Wiki-Leaks has published a new set of documents, one of its biggest publications in recent years, that shed light on the CIA’s hacking capabilities. Dubbed “Vault7,” the publication contains 8,761 documents and files purportedly taken from a secure network within the CIA’s headquarters in Langley, Virginia. The documents describe a number of remote exploits and hacking tools, similar to the NSA’s ANT catalog published by Der Spiegel in 2013.
CIA apparently finds it more easy to penetrate Android devices as compared to those created by Apple technology
The files contain numerous exploits for both iOS and Android devices, dating from between 2014 and 2016. The agency seems to have had more success targeting Android devices, with roughly 24 weaponized exploits, compared to 14 for iOS. The exploits come from a variety of sources, including partner agencies like the NSA and GCHQ or private exploit traders. In one case, a published iOS 8 kernel attack is listed as an exploit, credited to security researcher Stefan Esser.
Another of the published exploits — code-named “Weeping Angel” — appears to target Samsung smart TVs, which drew criticism on release for their always-on voice command system.
Today’s release is one of the few WikiLeaks publications to include redaction, erasing the IP addresses and other identifying information of many devices targeted by the CIA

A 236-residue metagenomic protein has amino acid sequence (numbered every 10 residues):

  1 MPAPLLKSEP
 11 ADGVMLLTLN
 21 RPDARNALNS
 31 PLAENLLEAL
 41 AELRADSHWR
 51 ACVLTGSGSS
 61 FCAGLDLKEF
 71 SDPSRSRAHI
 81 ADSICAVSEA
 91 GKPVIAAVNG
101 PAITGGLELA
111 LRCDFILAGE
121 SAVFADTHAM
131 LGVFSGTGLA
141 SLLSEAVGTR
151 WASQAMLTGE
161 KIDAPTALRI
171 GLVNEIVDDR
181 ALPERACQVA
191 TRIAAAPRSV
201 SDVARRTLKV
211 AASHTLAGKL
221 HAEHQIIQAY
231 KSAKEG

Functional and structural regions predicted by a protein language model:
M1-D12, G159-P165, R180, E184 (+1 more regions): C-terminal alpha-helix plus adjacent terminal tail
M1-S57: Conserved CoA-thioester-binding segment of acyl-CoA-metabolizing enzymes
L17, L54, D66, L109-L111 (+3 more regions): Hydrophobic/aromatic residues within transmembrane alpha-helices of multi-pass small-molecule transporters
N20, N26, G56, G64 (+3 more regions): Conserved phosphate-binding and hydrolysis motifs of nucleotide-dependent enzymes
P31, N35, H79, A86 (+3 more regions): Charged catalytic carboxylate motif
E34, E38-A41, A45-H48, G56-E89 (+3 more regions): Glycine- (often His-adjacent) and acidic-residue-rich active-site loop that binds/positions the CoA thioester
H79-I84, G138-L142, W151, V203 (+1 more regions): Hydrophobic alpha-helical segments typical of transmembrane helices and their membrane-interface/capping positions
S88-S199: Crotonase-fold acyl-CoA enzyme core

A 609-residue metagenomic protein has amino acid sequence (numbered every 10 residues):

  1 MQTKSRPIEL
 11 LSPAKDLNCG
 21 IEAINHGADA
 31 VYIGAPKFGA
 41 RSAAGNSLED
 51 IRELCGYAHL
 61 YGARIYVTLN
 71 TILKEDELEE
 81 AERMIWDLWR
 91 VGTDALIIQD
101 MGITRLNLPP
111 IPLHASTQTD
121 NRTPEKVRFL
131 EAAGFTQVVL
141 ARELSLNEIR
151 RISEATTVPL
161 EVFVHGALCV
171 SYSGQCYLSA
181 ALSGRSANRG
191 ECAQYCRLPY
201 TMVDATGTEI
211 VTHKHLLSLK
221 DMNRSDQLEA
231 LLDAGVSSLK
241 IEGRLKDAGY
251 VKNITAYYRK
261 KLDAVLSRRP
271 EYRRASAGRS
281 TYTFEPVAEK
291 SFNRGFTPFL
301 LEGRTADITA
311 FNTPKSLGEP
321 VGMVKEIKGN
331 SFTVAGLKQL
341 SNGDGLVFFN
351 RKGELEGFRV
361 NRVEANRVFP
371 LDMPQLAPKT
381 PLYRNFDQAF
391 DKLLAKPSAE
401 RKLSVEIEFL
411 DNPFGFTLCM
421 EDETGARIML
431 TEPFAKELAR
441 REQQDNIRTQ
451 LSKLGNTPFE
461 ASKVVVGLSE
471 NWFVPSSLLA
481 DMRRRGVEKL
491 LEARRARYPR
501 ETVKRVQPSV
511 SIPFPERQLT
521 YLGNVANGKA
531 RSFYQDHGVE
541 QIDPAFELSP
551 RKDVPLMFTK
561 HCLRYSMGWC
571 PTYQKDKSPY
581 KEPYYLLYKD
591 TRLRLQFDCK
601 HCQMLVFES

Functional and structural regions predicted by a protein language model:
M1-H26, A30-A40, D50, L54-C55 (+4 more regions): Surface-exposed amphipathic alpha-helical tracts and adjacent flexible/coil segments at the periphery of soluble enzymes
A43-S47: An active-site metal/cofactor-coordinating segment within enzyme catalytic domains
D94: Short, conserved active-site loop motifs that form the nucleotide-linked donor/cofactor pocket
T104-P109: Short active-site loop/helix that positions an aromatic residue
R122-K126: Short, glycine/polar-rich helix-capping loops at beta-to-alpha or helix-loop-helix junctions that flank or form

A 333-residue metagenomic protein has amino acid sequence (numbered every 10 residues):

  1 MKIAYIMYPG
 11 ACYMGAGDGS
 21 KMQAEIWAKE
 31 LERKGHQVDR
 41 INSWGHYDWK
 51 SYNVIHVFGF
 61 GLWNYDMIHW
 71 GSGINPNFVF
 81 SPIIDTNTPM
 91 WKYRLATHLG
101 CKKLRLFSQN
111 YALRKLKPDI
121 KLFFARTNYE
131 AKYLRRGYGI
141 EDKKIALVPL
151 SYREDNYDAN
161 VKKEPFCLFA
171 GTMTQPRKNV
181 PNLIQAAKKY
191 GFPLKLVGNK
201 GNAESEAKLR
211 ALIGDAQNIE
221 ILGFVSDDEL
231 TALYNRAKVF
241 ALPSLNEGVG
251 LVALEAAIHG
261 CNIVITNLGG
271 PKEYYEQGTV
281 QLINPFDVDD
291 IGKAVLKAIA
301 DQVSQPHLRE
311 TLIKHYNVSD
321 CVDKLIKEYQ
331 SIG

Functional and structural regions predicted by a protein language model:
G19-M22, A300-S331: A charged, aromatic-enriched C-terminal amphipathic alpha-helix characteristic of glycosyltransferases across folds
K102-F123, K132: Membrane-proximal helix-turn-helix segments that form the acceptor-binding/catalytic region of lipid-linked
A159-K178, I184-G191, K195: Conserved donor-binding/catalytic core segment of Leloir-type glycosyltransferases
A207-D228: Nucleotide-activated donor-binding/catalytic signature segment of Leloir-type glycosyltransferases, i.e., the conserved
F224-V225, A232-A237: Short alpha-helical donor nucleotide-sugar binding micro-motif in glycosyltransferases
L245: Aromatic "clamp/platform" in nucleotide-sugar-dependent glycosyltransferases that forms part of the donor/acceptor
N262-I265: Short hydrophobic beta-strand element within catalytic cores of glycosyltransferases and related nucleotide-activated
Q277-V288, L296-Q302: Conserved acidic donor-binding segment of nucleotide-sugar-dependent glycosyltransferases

According to WikiLeaks, the exploit makes the television “operate as a bug, recording conversations in the room and sending them over the Internet to a covert CIA server.” The documents themselves paint a more ambiguous picture, with possible applications focusing on credential extraction rather than direct audio recording.
Read more: Why Your Smartphone Is Creating a Civil Rights Issue
Today’s release is one of the few WikiLeaks publications to include redaction, erasing the IP addresses and other identifying information of many devices targeted by the CIA. WikiLeaks has been criticized in the past for failing to redact sensitive information, including the medical files of rape victims.
“While we are aware of the imperfect results of any approach chosen, we remain committed to our publishing model,” the post explains, “and note that quantity of published pages in ‘Vault 7’ part one already eclipses the total number of pages published over the first three years of the Edward Snowden NSA leaks.”
This piece was first published in The Verge.